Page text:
From the Desk of Jack Kennedy III
Happy New Year!
It is hard to believe we are turning the page on 2021 and about to embark on life's next chapter. In this month's newsletter, we are including a topic that is not only seasonal but important to your yearly planning – financial resolutions. If you’re having some difficulty with your personal New Year’s resolution, I recommend you take some advice from legendary Coach Jimmy Valvano.
Three Things We Should Do Every Day
Laughter is indeed the best medicine. You should make every effort to laugh each and every day.
You should spend time in thought. Life is a nonstop series of challenges and problems. And the problem is not solved when it’s ignored; it is solved when it’s analyzed.
Have your emotions moved to tears. Tears defend against stress – and also against bacteria. They also keep our vision clear.
"If you laugh, if you think and if you cry, that's a heck of day. You do that seven days a week, you are going to have something special." – Coach Jimmy V.
This is wisdom from a man who knew his life was coming to an unfortunate end. I encourage you to please promise me this – your New Year's resolution is to not wait until your days are numbered to wish you did more, loved more and gave more. Let's make every second count in 2022 and enjoy every second of life's precious breath!
Financial Resolutions for 2022
Start the new year right by reviewing and revamping your financial plan.
Instead of hauling out those familiar New Year’s resolutions about keeping a journal or drinking more water, how about focusing on your financial well-being? Here’s a set of resolutions that can help ensure your long-term financial confidence.
Update your beneficiaries
If you don’t correctly document your beneficiary designations, who gets what may be determined by federal or state law, or by the default plan document used in your retirement accounts. When did you last update your designations? Have life changes (divorce, remarriage, births, deaths, state of residence) occurred since then?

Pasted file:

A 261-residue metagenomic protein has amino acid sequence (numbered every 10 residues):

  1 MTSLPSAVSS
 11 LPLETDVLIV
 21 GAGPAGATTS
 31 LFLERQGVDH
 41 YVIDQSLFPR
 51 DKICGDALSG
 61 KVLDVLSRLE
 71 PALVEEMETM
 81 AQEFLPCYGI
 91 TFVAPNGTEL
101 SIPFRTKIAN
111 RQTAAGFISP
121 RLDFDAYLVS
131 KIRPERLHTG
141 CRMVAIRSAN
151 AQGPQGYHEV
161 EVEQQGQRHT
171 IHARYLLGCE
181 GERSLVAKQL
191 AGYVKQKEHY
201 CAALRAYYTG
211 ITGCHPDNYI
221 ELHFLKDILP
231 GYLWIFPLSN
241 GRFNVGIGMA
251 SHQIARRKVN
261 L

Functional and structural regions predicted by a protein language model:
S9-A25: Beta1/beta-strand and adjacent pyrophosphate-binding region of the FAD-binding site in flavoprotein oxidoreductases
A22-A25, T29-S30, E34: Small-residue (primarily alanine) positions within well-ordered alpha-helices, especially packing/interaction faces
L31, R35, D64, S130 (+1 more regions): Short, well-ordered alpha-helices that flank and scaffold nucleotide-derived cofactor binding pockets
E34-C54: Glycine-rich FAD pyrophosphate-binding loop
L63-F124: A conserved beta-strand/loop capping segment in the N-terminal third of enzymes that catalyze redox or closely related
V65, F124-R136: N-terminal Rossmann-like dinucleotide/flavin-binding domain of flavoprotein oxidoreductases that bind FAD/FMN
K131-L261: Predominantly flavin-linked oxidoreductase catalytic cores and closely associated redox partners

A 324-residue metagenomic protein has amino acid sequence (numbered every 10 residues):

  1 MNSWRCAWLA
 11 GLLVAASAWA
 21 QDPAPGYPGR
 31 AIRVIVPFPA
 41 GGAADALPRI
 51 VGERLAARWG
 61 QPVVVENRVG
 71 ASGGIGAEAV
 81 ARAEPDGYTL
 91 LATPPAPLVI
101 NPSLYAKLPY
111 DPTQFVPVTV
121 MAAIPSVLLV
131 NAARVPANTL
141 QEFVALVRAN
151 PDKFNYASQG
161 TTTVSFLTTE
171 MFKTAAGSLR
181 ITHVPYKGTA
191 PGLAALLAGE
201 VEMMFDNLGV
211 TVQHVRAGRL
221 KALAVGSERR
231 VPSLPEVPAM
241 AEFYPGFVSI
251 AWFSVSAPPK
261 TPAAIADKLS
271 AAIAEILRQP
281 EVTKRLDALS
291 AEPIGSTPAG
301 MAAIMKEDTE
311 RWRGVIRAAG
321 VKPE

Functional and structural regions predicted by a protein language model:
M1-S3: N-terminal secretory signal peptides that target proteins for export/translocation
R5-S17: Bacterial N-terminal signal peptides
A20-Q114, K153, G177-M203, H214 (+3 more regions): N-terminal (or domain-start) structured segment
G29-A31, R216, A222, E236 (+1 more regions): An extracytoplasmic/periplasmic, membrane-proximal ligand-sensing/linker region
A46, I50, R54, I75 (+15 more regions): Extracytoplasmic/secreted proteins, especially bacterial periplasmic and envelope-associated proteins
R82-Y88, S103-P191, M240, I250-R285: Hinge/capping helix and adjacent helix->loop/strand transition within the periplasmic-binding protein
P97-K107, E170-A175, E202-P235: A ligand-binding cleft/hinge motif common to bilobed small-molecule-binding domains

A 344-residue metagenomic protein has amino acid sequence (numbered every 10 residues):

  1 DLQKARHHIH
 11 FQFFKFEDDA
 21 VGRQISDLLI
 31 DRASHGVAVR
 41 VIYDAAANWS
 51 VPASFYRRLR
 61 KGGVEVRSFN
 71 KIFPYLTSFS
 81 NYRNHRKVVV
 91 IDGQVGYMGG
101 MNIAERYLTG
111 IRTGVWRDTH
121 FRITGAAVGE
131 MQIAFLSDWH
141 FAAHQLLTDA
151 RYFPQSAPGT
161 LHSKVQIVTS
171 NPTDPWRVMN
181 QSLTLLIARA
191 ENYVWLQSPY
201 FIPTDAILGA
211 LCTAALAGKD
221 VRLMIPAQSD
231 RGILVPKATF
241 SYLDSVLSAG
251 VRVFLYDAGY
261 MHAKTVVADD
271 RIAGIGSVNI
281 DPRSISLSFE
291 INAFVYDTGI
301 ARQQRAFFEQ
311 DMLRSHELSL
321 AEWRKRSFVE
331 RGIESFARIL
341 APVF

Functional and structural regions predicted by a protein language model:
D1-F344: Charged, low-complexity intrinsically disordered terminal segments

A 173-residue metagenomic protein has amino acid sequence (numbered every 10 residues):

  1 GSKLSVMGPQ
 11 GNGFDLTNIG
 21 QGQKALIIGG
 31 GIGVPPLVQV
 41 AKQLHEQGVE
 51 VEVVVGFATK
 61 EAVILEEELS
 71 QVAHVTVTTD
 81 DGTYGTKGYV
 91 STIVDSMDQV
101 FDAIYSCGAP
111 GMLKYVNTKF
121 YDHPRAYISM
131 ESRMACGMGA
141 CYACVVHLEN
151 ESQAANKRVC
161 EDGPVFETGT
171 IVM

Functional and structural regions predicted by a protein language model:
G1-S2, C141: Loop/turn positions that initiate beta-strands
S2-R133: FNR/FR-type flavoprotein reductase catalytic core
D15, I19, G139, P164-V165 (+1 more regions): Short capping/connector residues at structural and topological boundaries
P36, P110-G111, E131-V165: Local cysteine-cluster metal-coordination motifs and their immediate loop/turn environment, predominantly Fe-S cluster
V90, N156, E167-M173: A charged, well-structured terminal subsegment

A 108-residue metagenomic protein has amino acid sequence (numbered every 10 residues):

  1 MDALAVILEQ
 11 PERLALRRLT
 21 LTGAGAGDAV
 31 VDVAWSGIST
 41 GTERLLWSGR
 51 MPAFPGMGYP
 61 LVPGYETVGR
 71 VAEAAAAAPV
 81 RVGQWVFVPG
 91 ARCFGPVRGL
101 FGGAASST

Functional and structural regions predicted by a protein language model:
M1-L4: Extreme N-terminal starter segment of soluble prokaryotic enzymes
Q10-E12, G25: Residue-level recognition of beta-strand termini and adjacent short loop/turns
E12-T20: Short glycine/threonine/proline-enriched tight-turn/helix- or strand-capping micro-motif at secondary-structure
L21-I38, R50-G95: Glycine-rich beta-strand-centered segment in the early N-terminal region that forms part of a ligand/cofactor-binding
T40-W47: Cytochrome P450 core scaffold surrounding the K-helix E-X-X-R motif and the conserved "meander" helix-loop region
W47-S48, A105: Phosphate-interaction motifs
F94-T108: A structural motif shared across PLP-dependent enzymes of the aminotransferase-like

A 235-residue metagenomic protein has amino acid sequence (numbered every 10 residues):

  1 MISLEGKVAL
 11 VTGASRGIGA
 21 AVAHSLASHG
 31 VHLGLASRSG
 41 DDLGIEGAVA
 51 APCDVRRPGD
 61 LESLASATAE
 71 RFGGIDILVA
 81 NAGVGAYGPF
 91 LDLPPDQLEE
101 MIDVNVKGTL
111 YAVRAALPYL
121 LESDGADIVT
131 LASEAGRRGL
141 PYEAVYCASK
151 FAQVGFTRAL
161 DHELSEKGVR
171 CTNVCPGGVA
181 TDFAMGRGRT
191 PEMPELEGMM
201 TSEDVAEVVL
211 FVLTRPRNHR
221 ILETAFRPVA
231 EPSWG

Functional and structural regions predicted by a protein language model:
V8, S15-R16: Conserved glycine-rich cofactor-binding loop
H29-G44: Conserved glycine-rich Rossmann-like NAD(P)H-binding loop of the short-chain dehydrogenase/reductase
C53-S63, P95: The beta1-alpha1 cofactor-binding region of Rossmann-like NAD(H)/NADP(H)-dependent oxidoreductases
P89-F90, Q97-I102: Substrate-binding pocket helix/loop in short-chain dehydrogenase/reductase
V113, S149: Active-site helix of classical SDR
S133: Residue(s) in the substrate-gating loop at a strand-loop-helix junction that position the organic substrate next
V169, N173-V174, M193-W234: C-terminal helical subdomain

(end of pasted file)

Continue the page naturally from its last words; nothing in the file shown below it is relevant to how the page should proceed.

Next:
Update your beneficiary listings on wills, life insurance, annuities, IRAs, 401(k)s, qualified plans and anything else that’d affect your heirs. If you’ve named a trust, have any relevant tax laws changed? Have you provided for the possibility that your primary beneficiary may die before you? Does your plan address the simultaneous death of you and your spouse? An estate attorney can help walk you through these various scenarios.
Create flexible liquidity
Cash has inflation and opportunity tradeoffs, but a lack of access can cause greater problems if you find yourself needing to draw from your investments. Finding a balance in line with your life and goals is important to avoid disrupting your long-term plans.
The right liquidity strategy will be different for every investor and could incorporate cash reserves, cash alternatives, highly liquid securities, lines of credit, margin loans or even structured lending. Multiple institutions and account owners can be used to hold more than $250,000 with FDIC guarantees.
Evaluate your retirement progress
What changes are needed given your current lifestyle and the market environment? Don’t fixate solely on your assets’ value – instead, drill down into what types of securities you hold, your expected cash flows, your contingency plans, your assumed rate of return, inflation rates and how long you’re planning for. Retirement plans have many moving parts that must be monitored on an ongoing basis.